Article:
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Chest. 2014 Aug;146(2):318-327. doi: 10.1378/chest.13-1968.

Standardizing the analysis of physical activity in patients with COPD following a pulmonary rehabilitation program.

Author information

1
Faculty of Kinesiology and Rehabilitation Sciences, Department of Rehabilitation Sciences, KU Leuven, Leuven, Belgium; Respiratory Rehabilitation and Respiratory Division, University Hospital Leuven, Leuven, Belgium.
2
Faculty of Kinesiology and Rehabilitation Sciences, Department of Rehabilitation Sciences, KU Leuven, Leuven, Belgium; Respiratory Rehabilitation and Respiratory Division, University Hospital Leuven, Leuven, Belgium; Department of Allied Health Professions, Fontys University of Applied Sciences, Eindhoven, The Netherlands.
3
Respiratory Rehabilitation and Respiratory Division, University Hospital Leuven, Leuven, Belgium.
4
Faculty of Kinesiology and Rehabilitation Sciences, Department of Rehabilitation Sciences, KU Leuven, Leuven, Belgium; Respiratory Rehabilitation and Respiratory Division, University Hospital Leuven, Leuven, Belgium. Electronic address: thierry.troosters@med.kuleuven.be.

Abstract

BACKGROUND:

There is a wide variability in measurement methodology of physical activity. This study investigated the effect of different analysis techniques on the statistical power of physical activity outcomes after pulmonary rehabilitation.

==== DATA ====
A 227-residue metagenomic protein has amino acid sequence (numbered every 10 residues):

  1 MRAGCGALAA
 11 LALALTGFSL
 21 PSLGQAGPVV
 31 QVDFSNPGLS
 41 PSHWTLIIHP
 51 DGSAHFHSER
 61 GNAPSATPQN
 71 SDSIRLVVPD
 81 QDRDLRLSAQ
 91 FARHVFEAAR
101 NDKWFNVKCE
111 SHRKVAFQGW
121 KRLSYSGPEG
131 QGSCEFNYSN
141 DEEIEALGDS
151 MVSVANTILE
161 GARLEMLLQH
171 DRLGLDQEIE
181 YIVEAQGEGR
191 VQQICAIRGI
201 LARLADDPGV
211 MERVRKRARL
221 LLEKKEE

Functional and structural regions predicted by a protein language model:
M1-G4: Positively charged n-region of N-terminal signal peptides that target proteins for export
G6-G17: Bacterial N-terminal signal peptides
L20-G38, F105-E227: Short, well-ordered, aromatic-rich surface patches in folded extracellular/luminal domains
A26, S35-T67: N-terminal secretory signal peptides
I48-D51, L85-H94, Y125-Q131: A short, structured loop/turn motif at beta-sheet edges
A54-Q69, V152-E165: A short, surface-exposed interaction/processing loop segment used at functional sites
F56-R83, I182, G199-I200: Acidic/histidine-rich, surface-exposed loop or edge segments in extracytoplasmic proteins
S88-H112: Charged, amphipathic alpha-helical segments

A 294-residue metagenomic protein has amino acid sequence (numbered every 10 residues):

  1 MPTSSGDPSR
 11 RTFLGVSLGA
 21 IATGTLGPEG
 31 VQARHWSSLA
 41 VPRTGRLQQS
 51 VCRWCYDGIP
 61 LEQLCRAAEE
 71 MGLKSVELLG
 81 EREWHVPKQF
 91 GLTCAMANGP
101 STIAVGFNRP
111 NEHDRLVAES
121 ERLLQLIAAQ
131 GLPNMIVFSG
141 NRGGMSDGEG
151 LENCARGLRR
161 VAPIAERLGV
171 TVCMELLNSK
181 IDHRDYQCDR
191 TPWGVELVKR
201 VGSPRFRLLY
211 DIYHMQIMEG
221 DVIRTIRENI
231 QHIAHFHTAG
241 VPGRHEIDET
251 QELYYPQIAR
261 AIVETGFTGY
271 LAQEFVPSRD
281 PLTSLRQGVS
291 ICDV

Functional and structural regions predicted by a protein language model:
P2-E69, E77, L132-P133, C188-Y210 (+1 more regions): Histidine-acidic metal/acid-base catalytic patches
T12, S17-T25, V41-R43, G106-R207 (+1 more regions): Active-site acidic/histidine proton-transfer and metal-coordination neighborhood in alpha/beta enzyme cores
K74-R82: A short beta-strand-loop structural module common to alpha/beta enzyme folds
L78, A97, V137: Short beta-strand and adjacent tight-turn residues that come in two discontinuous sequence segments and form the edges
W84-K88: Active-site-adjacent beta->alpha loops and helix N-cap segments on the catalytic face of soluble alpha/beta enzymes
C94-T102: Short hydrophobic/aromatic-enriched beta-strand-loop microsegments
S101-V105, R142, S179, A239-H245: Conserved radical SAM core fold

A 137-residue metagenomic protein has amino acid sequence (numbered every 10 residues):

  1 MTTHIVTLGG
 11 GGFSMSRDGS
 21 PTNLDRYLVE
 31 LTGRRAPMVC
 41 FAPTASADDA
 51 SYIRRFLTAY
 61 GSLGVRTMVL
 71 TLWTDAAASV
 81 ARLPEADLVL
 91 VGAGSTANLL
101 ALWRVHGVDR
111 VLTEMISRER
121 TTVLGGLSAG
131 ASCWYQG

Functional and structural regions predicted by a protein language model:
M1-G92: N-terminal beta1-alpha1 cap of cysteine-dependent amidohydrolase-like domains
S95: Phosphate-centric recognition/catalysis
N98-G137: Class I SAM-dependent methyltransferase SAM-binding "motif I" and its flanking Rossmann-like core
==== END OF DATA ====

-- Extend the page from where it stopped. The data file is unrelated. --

METHODS:

Physical activity was measured with an activity monitor armband in 57 patients with COPD (mean ± SD age, 66 ± 7 years; FEV1, 46 ± 17% predicted) before and after 3 months of pulmonary rehabilitation. The choice of the outcome (daily number of steps [STEPS], time spent in at least moderate physical activity [TMA], mean metabolic equivalents of task level [METS], and activity time [ACT]), impact of weekends, number of days of assessment, postprocessing techniques, and influence of duration of daylight time (DT) on the sample size to achieve a power of 0.8 were investigated.

RESULTS:

The STEPS and ACT (1.6-2.3 metabolic equivalents of task) were the most sensitive outcomes. Excluding weekends decreased the sample size for STEPS (83 vs 56), TMA (160 vs 148), and METS (251 vs 207). Using 4 weekdays (STEPS and TMA) or 5 weekdays (METS) rendered the lowest sample size. Excluding days with < 8 h wearing time reduced the sample size for STEPS (56 vs 51). Differences in DT were an important confounder.

CONCLUSIONS:

Changes in physical activity following pulmonary rehabilitation are best measured for 4 weekdays, including only days with at least 8 h of wearing time (during waking hours) and considering the difference in DT as a covariate in the analysis.

TRIAL REGISTRY:

ClinicalTrials.gov; No.: NCT00948623; URL: www.clinicaltrials.gov.

PMID:
24603844
PMCID:
PMC4122275
DOI:
10.1378/chest.13-1968
[Indexed for MEDLINE]
Free PMC Article
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